The Running Hare

In silver woods beneath the Moon,

On roads below the Sun,

The wind is singing an ancient tune,

Of the hares eternal run.


For earth and stars are slow and still,

And the wind breathes through the rye,

When ‘cross the brackish ruddy rill,

The hare comes slipping by.


And racing there the ghost is seen,

And none know whence he comes,

Though many man has walked and been,

Midst sudden sounding drums.


Now the drumming beats the rocky land,

And the violet dusky sky,

As faster than the cheats of man,

The hare goes sailing by.


Green and brown the hill-lands soar,

Before his trackless roads,

And emerald glows a bearded tor,

Whereon the west wind blows.


The coming hare is running still,

Between the thorn and fern,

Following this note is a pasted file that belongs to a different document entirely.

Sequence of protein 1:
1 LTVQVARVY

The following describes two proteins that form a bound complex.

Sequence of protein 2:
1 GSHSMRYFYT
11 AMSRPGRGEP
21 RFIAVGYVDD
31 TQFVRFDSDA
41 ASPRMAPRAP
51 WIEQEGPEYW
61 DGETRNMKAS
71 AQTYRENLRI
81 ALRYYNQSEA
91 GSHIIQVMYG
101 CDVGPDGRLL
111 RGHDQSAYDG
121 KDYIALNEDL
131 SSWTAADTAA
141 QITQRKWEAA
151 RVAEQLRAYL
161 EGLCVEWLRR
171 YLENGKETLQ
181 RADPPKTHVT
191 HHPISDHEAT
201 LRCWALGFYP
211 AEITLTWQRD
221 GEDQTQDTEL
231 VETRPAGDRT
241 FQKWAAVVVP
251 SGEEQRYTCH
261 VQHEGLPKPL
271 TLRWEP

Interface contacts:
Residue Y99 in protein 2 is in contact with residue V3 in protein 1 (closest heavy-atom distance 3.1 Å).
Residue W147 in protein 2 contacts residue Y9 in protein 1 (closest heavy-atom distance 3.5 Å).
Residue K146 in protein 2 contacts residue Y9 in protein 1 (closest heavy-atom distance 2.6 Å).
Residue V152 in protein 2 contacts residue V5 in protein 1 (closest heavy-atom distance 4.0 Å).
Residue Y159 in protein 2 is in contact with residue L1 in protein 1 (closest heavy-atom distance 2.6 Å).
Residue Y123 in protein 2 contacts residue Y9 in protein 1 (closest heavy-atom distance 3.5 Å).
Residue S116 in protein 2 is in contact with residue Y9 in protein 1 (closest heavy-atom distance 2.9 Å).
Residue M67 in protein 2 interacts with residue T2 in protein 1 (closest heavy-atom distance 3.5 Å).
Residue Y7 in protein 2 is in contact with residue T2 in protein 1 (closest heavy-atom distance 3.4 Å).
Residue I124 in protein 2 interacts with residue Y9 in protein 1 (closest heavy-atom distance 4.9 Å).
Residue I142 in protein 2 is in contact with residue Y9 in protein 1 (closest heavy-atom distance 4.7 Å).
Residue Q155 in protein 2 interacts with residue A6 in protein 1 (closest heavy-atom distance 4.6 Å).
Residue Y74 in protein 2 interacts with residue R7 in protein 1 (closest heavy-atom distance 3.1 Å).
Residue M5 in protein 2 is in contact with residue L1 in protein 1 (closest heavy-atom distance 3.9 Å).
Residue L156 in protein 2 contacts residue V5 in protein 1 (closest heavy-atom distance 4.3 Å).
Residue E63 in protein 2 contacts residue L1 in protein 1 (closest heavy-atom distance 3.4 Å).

Among the purple heather’s frill,

He makes his cunning turn.


Now drums are pounding closer in,

Beside the sleeping stream,

And all the woods await the din,

Of the ghostly running dream.


White and wildly runs the hare,

Across the watchful road,

A vision or an answered prayer,

Or a seed that gods have sowed.


But suddenly he comes at last,

To the place where he has been,

And the chasing fear has gladly passed,

Like the drying dew-drop sheen.


So into the blue and shadowy night,

The hare retires at length,

That burnished hallowed breathing wight,

Has given all his strength.


But come the new night’s fall again,

The hare will issue forth,

And time and toil beyond our ken,

Will fiercely pace the north.


For woods beneath the golden sun,

Or roads below the moon,

Will never see the last hare’s run,

Till man has passed his noon.


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